That this law may produce a considerable effect in checking the trade from the ports of France is very probable; but if a great change shall not be effected in the mode of administering justice in the French colonies, the trade, it is to be feared, will still be carried on thence. Whatever may be its future effect, the annals of the past year had exhibited little or no diminution of French slave-trading on the coast of Africa. The list of French slaveships boarded by our cruisers shews this.
Since the French cruisers have been more active in making captures on the coast, it has become the practice of the French slave-traders to fortify themselves with double sets of papers and flags; their own, and those of some other nation,— the Dutch for example. With the latter they have been supplied through the criminal connivance of some of the Dutch colonial authorities. These Dutch documents are held in readiness, in the case of being boarded by a French cruiser, while the French papers and flag serve to elude English capture.
One of the Sierra-Leone Gazettes relates a fact of peculiar atrocity, unexampled except in the annals of the Slave Trade, as having been perpetrated on board a French slave-ship called the Perle, which, in July or August 1826, carried off 250 slaves from the Gallinas. "This same vessel," it is affirmed, "on the voyage previous to this, while lying near Point-a-Petre, Guadaloupe, succeeded in landing part of her slaves: sixty-five, however, still remained on board, when an armed French government-cutter was observed standing towards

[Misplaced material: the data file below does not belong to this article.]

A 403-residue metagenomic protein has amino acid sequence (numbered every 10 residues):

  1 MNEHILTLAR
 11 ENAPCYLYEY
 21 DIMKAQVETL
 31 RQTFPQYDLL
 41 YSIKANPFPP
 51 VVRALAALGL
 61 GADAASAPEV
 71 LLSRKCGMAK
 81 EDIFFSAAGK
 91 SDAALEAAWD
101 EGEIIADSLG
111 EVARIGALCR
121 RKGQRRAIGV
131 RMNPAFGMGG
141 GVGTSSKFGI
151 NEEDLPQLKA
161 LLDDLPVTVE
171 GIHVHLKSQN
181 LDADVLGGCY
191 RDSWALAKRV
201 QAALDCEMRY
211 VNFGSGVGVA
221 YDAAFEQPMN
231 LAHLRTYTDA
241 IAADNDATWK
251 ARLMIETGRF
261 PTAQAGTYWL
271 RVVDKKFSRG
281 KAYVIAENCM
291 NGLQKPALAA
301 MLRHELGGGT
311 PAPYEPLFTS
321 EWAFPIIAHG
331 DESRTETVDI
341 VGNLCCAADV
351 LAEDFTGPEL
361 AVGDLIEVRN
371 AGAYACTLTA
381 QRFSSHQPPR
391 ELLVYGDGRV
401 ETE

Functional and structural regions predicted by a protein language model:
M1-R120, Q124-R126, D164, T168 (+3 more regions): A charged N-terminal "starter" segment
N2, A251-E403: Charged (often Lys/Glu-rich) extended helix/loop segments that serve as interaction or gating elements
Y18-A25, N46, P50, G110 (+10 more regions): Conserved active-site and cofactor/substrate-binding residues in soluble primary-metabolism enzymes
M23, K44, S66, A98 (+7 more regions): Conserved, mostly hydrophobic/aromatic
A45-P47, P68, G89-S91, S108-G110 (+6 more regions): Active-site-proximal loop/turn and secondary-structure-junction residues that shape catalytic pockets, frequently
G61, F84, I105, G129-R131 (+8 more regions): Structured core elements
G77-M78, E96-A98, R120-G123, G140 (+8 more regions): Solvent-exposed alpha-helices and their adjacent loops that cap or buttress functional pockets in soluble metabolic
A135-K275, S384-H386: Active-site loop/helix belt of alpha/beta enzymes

her. The brutal captain, to avoid detection, and consequent capture, threw the whole of the wretched victims over board, and every one perished."
Through the persevering efforts of the Society of Christian Morals, formed at Paris, public feeling has of late been greatly excited on this subject in France; and we may fairly look forward to such further measures of legislation in that country, as will at length cleanse it from the reproach of tolerating this traffic.
The Netherlands government have acted with good faith and cordiality in acceding both to the mutual right of search, and to the right of capture and condemnation, not only where slaves are actually found on board, but where an intention to trade in slaves is clearly apparent; but some of its colonial functionaries continue to place themselves in opposition to the wishes of their government, and to lend the protection of their official character, to the nefarious speculations of the slave-trader. Of nominally Dutch, but really French or American, slavers, seven have been lately condemned at Sierra Leone.